Trainer shares why your dog won’t settle in public and how to fix it

Dog sitting down on a leash
(Image credit: Getty)

We've all been there – eager to enjoy a relaxing outing with our dog, only to find them constantly on the move, pulling on the leash, reacting to distractions, and refusing to settle. Perhaps you feel like you’ve done everything you can to work out how to calm a reactive dog and feel at your wits end with why your dog won’t settle in public settings.

It’s never just as simple as bribing your pet with some of the best dog treats, instead, it's about putting in the work and doing so with the right kind of training (which most often involves treats). Certified dog trainer, Melissa Goodman believes that the key to helping your dog settle on walks and stay focused is to practice where there are no distractions. 

Goodman is an accomplished dog trainer, having received her certification through the prestigious Victoria Stilwell Academy for Dog Training & Behavior. In addition, she holds the title of Certified Professional Dog Trainer - Knowledge Assessed (CPDT-KA) from the Certification Council for Professional Dog Trainers. 

Armed with her wealth of knowledge and experience, Goodman took to Instagram to share how dog owners can effectively teach dogs the invaluable skill of settling in public places. Watch the video post below or keep on reading for a summary of her advice.

"To teach your dog how to settle in public, it's best to start training them at home first, where there are minimal distractions," Melissa advises. While it may be tempting to jump straight into public training, taking the time to establish a solid foundation pays off in the long run. Consistent training at home and in low-distraction areas prepares dogs to handle busier environments with greater ease.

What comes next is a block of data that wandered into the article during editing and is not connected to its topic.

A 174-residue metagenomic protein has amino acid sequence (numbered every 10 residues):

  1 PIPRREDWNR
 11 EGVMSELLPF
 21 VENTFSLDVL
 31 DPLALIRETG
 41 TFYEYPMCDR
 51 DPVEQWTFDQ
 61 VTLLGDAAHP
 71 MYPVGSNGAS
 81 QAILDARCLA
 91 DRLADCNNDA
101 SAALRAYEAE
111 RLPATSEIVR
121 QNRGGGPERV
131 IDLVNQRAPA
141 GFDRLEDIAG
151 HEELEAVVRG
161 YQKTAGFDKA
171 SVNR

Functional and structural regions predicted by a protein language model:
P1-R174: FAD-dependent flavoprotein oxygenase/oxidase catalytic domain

Building a solid foundation is key, and she focuses on teaching dogs to go to a designated spot on cue before working on impulse control. This initial training helps dogs associate calmness and comfort with staying in a designated spot, even in distracting environments.

The foundation work sets the stage for the next step – practicing impulse control. Melissa stresses the importance of teaching dogs that lying calmly on a comfortable surface is a rewarding experience. This process isn't always as simple as it sounds, as impulse control doesn't come naturally to most dogs. 

Melissa's training approach is rooted in the understanding that dogs don't generalize well, which means they need exposure to a wide range of environments to truly grasp a skill. She recommends starting new training techniques in familiar and comfortable settings, such as at home or in quiet areas, before venturing into more challenging public environments.

So, if you want to implement Goodman's advice with your own pup: start at home, create a strong foundation, and gradually introduce them to different environments. With patience, practice, and a lot of positive reinforcement, you should start to experience the benefits of a settled and contented canine companion in a variety of settings.

You aren't a bad pet parent if you try a training tip like this and don't witness any change in your dog's ability to remain calm in public. This may be something you are best picking up with a professional trainer. Just make sure you read our guide on how to spot dog trainer red flags to help you pick a safe and professional trainer.

Jessica Downey
Staff Writer

 Jessica is Staff Writer at PetsRadar who joined the team after spending over a year writing for the brand’s sister site, Fit&Well. She is an avid dog spotter whilst out for her weekly runs and brings to the team a passion for creating informative and helpful digital content, which she has been putting to practice since graduating with a degree in Magazine Journalism in 2021.